During the fall of 2012, some experts warned that raising taxes on capital gains and dividends would be bad news for the markets.
Here’s Deutsche Bank’s David Bianco on some of the history:
Higher taxes undoubtedly contributed to very poor S&P 500 performance
The long-term capital gains rate climbed from 25% in 1967 (since 1942) to 39.9% in 1977. The 1976 Act also eliminated inherited property basis step ups. Although postponed and ultimately repealed in 1980, seemingly lost inheritance step ups and higher capital gains rates amidst double-digit inflation represented a huge tax hike. This undoubtedly contributed to PE compression and very poor S&P 500 performance from 1968 to 1978.
Well, the U.S. government eventually passed the “American Taxpayer Relief Act of 2012” (ATRA), which raised the tax rate on dividends and capital gains by 5% for the folks in the top tax bracket.
But in 2013, we saw the stock market book a whopping 30% return.
So, did the market clear that hurdle?
It’s quite possible that the rich folks affected by the tax hike largely ignored the tax hike because it didn’t affect them … yet.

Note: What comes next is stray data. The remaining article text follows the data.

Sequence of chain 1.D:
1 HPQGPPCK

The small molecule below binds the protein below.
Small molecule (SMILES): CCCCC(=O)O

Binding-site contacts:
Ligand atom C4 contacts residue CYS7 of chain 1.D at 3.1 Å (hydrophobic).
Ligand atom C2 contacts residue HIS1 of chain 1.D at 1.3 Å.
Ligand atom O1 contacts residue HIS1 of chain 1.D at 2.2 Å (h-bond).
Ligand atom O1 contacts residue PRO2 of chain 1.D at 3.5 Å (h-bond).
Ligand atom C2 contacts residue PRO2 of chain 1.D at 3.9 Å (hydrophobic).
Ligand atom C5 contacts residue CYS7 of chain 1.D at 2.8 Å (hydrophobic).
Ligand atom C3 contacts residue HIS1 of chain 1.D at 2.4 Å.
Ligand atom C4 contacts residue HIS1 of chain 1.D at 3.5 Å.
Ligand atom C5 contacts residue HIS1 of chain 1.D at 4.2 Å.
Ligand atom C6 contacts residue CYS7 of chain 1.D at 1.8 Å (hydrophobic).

Perhaps now that they’re filling out their tax returns, they’re finally realising how much more they owe Uncle Sam. Perhaps some of those folks are now dumping some of their stocks to pay for these taxes. Perhaps that’s why we’re seeing all of this out-of-the-blue volatility in the markets in the last month.
This is a theory that had been floated by New River Investments’ Guillermo Roditi Dominguez. And it’s something that Bianco delved into in his latest note to clients.
“Additional taxes in 2013 income are likely to be larger as equity markets hit new highs in 2013 and dividends are up 30% from 2011,” said Bianco. “Assuming wages are up 3%; all investment income is up 10%, personal exemption amount is up 5.4% ($3900 in 2013 from $US3700 in 2011) and qualified dividends and capital gains are up 30%, we estimate that taxes are ~$50bn higher for full 2013 of which ~$35bn are due in April. Over the last 10 years 60% of individual income taxes not withheld were paid in April. This year we estimate that it will be closer to 70% as most of increase in taxes involves dividends and capital gains.”
It might not be the primary factor driving the sell-off. But it’s hard to see how any of this would be a positive.
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